Cloud services for statisticians, part II
On July 21st 2010, I blogged about cloud services that could be useful for stat’ researchers. Among a few services I mentioned Dropbox, a free sync software from a startup that is apparently doing quite well, and saved my life two weeks ago when my laptop died.
I also mentioned monkeyanalytics.com, a cloud service to perform statistical and data analysis online. It wasn’t free but it allowed to do statistical computations on a remote server, store the results, access them from anywhere, etc. This website is dead now, so I guess they’re either working on it before opening it again, or they didn’t make enough money to survive… sorry for them! Their idea was neat and probably someone will be able to make money out of it.
In fact this someone might already exist. Amazon proposes a cloud computing service called Amazon Elastic Computer Cloud (Amazon EC2). For this cloud computing service you can pay either by the hour or take a year plan. Once you’ve registered, you seem to be allowed to remotely start the operating system that you want with already installed scientific software. For instance, this guy explains how to setup R on Amazon EC2.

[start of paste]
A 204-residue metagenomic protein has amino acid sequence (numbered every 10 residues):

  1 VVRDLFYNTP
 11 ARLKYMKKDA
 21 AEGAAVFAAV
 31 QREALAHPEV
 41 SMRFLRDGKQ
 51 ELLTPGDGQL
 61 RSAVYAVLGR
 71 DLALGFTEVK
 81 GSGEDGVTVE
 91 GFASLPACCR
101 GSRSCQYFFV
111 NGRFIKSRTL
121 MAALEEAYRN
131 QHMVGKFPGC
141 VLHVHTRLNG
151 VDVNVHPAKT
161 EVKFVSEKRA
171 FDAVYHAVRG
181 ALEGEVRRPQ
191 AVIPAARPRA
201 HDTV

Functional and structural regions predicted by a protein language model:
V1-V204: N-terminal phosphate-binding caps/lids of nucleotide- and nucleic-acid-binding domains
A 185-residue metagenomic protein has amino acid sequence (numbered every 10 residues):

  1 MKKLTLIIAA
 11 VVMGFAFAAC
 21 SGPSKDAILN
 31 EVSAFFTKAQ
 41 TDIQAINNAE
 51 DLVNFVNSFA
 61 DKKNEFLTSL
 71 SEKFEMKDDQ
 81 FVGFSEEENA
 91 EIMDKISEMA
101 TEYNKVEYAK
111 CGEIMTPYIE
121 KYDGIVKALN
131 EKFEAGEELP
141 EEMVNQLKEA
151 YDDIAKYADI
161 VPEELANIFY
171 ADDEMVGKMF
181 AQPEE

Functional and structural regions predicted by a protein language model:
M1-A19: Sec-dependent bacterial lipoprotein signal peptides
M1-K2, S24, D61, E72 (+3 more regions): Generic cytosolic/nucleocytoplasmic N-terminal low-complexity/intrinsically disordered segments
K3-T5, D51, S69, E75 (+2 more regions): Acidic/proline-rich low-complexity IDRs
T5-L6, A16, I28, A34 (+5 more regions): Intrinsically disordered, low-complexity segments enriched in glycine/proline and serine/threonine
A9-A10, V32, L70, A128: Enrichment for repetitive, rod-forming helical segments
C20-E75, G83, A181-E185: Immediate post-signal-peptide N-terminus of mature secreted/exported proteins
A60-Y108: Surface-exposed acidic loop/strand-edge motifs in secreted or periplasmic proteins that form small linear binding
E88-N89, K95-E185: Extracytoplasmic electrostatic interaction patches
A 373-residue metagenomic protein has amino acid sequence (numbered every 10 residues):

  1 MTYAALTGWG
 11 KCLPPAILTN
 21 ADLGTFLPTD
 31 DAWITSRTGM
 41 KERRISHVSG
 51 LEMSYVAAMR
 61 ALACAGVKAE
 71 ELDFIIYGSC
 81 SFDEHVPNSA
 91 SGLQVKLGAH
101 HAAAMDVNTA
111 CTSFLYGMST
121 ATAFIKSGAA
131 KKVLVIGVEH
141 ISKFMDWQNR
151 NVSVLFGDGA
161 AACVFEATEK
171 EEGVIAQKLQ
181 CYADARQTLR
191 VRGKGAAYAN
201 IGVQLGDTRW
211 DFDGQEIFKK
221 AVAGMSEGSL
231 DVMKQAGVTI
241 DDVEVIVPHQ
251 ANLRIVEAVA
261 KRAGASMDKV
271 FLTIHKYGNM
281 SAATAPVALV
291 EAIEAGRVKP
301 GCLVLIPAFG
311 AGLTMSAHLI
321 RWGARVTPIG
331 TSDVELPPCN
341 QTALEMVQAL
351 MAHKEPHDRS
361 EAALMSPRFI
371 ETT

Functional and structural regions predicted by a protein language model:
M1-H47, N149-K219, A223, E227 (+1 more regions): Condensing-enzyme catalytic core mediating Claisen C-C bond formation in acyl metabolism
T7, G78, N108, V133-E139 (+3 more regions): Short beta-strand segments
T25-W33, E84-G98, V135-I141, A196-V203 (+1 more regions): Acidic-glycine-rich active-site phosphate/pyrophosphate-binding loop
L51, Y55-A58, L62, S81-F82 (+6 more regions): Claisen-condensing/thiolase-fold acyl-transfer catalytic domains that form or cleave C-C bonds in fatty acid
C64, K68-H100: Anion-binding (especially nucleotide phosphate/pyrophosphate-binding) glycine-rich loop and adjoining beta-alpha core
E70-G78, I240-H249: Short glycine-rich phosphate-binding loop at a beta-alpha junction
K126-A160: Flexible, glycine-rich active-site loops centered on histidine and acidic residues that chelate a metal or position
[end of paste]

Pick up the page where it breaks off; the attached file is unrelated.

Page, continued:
This service seems to be particularly easy to use with StarDev Cluster. It’s a free program made with python, to which you give your Amazon credentials and that sets up a cluster on Amazon EC2, running Ubuntu, python, numpy and the appropriate packages to perform parallel computation (namely openMPI). Since the fee by the hour starts at 0.17$ for a “medium – High-CPU instance”, I’m tempted to give it a try.
Update: following a comment, let’s make a little advertisement for Project Dirigible, another cloud service that could be useful for statisticians. It looks like an online spreadsheet like Google Docs, only you can use python / numpy programs to compute the values in the cells, using Amazon servers. So suppose you want to do a cool Java applet to show how well your method works but the method involves a lot of computations, that looks like the way to go. Check out their introductory video. Thanks Giles, very interesting!